Mistake No. 3: Too many fonts, or illegible fonts Too many fonts clutter a design and distract from the main message. An ad should never feel like several disparate pieces fighting with each other. It should feel like one cohesive unit working in harmony. When selecting fonts, the classics are sure wins, while trendy fonts can be traps. Classic fonts (Times, Garamond, Caslon, Helvetica, Univers, Futura) are flexible and easier to work with. Trendy fonts (Khaki, Band-Aid, Spumoni) are often harder to read.

Ideally, you should use one font with multiple weights. Keeping in mind hierarchy, try heavy (extra bold) for the headline, roman (book) for the body copy, and medium for the call to action. To see a selection of fonts categorized by style, usage and classification, go to www.adobe.com/type. When you click on one typeface, you can type in your own word or two and the entire catalog of fonts will repopulate with that word.

Mistake No. 4: Warped, twisted, puckered and bloated type You’ve seen this — the type looks like it was run over by a Zamboni. You can barely read it because it’s so grossly distorted. It’s very difficult to distort type well, so the safest bet is to not do it at all. If the type says something compelling, it isn’t boring.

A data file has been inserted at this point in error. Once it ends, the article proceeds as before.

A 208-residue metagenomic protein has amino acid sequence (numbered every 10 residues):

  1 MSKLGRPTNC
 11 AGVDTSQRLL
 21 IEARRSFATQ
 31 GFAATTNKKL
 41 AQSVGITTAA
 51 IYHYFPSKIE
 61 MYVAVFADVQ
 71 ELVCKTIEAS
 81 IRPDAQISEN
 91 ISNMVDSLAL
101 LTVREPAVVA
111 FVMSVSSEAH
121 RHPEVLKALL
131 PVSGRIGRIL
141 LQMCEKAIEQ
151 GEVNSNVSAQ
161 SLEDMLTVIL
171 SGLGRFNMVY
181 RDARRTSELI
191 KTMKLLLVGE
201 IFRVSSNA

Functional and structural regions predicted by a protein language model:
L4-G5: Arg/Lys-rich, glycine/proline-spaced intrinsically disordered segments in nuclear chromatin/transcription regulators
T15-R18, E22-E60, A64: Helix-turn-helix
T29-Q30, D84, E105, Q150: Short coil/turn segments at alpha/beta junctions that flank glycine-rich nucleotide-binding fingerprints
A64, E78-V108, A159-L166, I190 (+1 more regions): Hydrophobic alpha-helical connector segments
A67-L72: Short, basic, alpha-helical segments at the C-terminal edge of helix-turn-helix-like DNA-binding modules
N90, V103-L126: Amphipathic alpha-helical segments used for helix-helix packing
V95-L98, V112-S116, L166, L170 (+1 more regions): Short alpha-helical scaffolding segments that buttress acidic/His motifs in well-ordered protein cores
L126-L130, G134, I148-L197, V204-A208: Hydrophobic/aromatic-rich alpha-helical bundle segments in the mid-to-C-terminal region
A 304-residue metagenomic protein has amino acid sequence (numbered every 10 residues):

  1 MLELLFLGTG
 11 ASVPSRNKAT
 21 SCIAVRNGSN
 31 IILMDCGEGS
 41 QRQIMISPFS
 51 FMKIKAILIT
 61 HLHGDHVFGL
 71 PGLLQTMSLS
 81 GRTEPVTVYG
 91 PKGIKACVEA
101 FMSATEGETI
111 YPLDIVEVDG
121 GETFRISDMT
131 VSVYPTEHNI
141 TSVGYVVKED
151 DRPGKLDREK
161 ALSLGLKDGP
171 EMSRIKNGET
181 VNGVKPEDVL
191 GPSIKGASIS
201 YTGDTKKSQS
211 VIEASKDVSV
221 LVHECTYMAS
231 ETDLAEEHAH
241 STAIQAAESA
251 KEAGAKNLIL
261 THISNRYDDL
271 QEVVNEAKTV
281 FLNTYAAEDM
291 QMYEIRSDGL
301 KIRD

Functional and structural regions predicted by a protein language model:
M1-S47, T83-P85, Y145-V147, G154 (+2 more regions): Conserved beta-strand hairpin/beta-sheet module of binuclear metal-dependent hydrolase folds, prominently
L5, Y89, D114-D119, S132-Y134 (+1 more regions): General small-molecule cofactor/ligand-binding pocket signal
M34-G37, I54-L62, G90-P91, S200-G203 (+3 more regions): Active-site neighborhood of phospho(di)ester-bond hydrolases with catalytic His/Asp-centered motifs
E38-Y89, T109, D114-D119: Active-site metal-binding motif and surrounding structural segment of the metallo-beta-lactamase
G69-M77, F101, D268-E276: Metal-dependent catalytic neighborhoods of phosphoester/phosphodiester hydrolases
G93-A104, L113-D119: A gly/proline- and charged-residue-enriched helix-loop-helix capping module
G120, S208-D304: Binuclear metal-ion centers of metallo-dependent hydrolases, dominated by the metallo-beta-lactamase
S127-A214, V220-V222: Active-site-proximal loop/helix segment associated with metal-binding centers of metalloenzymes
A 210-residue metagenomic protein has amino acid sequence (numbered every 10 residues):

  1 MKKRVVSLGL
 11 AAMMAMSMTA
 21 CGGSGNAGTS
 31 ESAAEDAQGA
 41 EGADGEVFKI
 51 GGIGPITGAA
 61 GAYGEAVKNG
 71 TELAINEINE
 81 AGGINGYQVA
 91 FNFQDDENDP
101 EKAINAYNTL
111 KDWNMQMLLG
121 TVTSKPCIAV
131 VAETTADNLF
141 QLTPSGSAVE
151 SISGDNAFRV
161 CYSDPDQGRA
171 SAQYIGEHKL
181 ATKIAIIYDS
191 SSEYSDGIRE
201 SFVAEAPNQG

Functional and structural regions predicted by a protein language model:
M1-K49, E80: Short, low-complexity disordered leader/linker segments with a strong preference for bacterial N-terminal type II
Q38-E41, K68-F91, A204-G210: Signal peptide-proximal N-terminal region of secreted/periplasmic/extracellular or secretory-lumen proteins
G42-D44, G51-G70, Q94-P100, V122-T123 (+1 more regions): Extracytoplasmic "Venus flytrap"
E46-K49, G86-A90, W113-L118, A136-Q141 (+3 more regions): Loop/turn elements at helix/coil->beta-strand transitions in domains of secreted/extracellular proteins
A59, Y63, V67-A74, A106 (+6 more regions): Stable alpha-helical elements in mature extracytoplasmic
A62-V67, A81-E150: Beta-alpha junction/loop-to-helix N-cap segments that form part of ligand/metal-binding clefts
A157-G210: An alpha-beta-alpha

Mistake No. 5: Misused type alignment When all of the type on a page is centered, it’s not only uninteresting, it’s very difficult to read. At the same time, justified body copy is one of the most difficult formats to use well because of all the “rivers” of blank space that usually run through the middle of your column of text. (Think of those instances in the newspaper where there are four letters on a line and lots of space between the letters.)

The easiest way to design professional, legible type is to use leftaligned body copy. That irregular shape on the right, called the rag, adds an organic shape and left-to-right motion to the typography. Right-aligned type can be used effectively on small amounts of copy. It shares the organic quality of left-aligned type but is difficult to read in high volumes.

Mistake No. 6: No call to action, or one that is hidden Your call to action is the entire reason for creating the ad. It directs your prospect to buy, get more information or contact you. Your call to action should be the payoff for the ad and should logically follow, in both message and placement, all the other content of the ad.

Mistake No. 7: Using default colors Regardless of what design program you’re using, there will be default colors. Usually, these are bright colors that, when used together, will make your ad look unrefined. Try mixing your own colors to soften the vibrancy, and use fewer colors to create a more cohesive design. For helpful hints on using color effectively, visit www.liquisoft.com/colortheory.html.

Take a look at ads that caught your eye and consider why. Use those as inspiration for a rough layout. Finding creative inspiration can help eliminate the intimidating blank page, which is often the most difficult hurdle to overcome in design.